Kadhja Bonet's debut album The Visitor opens with an awe you'd expect from the golden age of cinema, somewhere between Cinderella and Barbarella in its half-mythical atmosphere. Its curtains draw back to the ascendant fanfare of "Earth Birth," with keys and choirs science-fictionally echoing down from deep space, as Kadhja invites us into a world not wholly our own, where past and future meet in a parallel, yet far lovelier, present. Even as this overture fades and Kadhja's voice velvetly emerges on "Honeycomb," we still feel we're drifting into a timeless, unplaceable realm of Kadhja's own making.
This very timelessness sends many a reviewer scrambling to find her nearest genre or closest musical cousins. They will blurb about classical, jazz, soul, folk, and even psychedelia, but ultimately fail to comfortably place her – this, all by Kadhja's design. For if she were "folk" – maybe poetically comparable to a Karen Dalton or a Sybille Baier – it would only be the folk of some future aeon, a thousand years hence. If her rich instrumentation of strings and wind strikes us as "classic," it's not because it harkens to any past era or vogue, but because Kadhja paints in a perennial imagery that could as much be now as then as any other time. Literary comparisons convey far more in Bonet's case. The mood of songs like "The Visitor" and "Gramma Honey," with their rehearsals of dusky and feeling-freighted tales, belong more to magical realism than any shelf or bin in the neighborhood record store. Her songs are not really "psychedelic" rather they are unwaveringly contemplative, much like the Japanese poets she evokes in "Fairweather Friends."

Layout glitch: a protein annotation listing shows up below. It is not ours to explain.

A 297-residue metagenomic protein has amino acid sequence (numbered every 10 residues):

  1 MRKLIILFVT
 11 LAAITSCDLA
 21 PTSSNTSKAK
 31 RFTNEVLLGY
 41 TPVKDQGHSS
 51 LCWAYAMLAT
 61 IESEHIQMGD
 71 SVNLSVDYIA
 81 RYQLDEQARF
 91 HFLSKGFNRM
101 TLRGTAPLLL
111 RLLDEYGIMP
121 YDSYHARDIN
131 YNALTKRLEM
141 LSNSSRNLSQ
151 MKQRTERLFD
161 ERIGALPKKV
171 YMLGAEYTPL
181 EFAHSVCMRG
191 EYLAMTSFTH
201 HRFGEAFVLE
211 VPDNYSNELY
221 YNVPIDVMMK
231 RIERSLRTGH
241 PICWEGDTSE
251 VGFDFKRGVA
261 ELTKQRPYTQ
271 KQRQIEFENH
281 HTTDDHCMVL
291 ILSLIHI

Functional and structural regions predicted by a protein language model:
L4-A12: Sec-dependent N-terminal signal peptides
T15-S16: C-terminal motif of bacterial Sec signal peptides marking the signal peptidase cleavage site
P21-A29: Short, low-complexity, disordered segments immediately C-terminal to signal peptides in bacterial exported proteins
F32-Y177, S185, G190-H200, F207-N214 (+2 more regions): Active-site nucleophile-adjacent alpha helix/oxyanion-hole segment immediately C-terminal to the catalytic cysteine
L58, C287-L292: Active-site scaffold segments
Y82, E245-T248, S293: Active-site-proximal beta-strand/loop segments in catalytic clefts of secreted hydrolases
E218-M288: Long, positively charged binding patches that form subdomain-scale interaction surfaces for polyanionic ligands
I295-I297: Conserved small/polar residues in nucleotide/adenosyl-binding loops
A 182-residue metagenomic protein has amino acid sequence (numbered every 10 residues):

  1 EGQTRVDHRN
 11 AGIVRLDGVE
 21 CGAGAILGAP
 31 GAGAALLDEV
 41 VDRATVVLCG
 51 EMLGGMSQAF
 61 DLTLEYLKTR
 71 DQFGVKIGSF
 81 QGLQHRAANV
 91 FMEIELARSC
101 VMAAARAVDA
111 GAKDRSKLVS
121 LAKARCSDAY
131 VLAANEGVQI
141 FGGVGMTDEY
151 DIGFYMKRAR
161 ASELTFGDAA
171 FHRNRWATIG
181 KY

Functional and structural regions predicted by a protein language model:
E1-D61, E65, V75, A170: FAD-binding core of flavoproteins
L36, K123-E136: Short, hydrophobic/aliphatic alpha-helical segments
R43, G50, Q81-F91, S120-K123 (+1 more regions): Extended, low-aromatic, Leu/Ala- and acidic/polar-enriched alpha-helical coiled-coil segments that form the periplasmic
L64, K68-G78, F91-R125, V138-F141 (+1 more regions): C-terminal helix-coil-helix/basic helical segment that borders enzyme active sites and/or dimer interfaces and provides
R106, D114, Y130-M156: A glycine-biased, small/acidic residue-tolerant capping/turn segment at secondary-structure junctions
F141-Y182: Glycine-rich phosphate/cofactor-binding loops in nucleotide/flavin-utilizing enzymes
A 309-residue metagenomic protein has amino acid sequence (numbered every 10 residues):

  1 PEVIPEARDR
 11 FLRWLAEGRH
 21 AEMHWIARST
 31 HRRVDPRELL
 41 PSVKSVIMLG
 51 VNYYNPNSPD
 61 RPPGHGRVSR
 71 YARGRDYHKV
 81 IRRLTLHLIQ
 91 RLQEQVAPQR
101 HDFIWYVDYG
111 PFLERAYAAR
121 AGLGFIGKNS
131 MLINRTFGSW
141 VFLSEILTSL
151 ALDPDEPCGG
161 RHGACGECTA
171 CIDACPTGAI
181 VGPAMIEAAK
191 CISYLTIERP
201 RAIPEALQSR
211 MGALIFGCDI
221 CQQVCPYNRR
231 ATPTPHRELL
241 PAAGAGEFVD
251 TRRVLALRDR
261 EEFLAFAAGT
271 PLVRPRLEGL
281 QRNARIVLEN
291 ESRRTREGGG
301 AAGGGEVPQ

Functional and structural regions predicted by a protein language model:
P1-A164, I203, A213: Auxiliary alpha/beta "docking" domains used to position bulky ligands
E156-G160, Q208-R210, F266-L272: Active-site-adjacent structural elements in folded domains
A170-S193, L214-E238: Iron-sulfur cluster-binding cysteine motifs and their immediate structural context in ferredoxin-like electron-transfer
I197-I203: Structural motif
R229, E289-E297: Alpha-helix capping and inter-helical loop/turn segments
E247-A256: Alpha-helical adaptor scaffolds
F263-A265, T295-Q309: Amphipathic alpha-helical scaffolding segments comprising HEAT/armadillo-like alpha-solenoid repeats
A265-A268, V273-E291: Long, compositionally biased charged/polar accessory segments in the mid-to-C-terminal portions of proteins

Measured yet confident, good-humored yet unwilling to suffer fools, Kadhja will immediately apprise underestimators that all the writing and arrangement on The Visitor – except for the Jaco Pastorius melody put to her words on "Portrait of Tracy" and an ode to Milton Nascimento's "Francisco" – is entirely of her creation. While calling in friends like Te'amir Yohannes Sweeney for drums, as well as Low Leaf, Peter Dyer, Randal Fisher, and Itai Shapira for harp, synth, flute, and bass, Bonet still plays a goodly half of the instruments herself, including guitar, violin, flute, and the backup vocals that fill up the skies of her music. And if this weren't enough to assure the independence of her musical vision, Kadhja also produced The Visitor, though with much of its mixing and engineering handled by her assistant producer Itai Shapira, one of the few souls trusted behind the curtains of her musical process.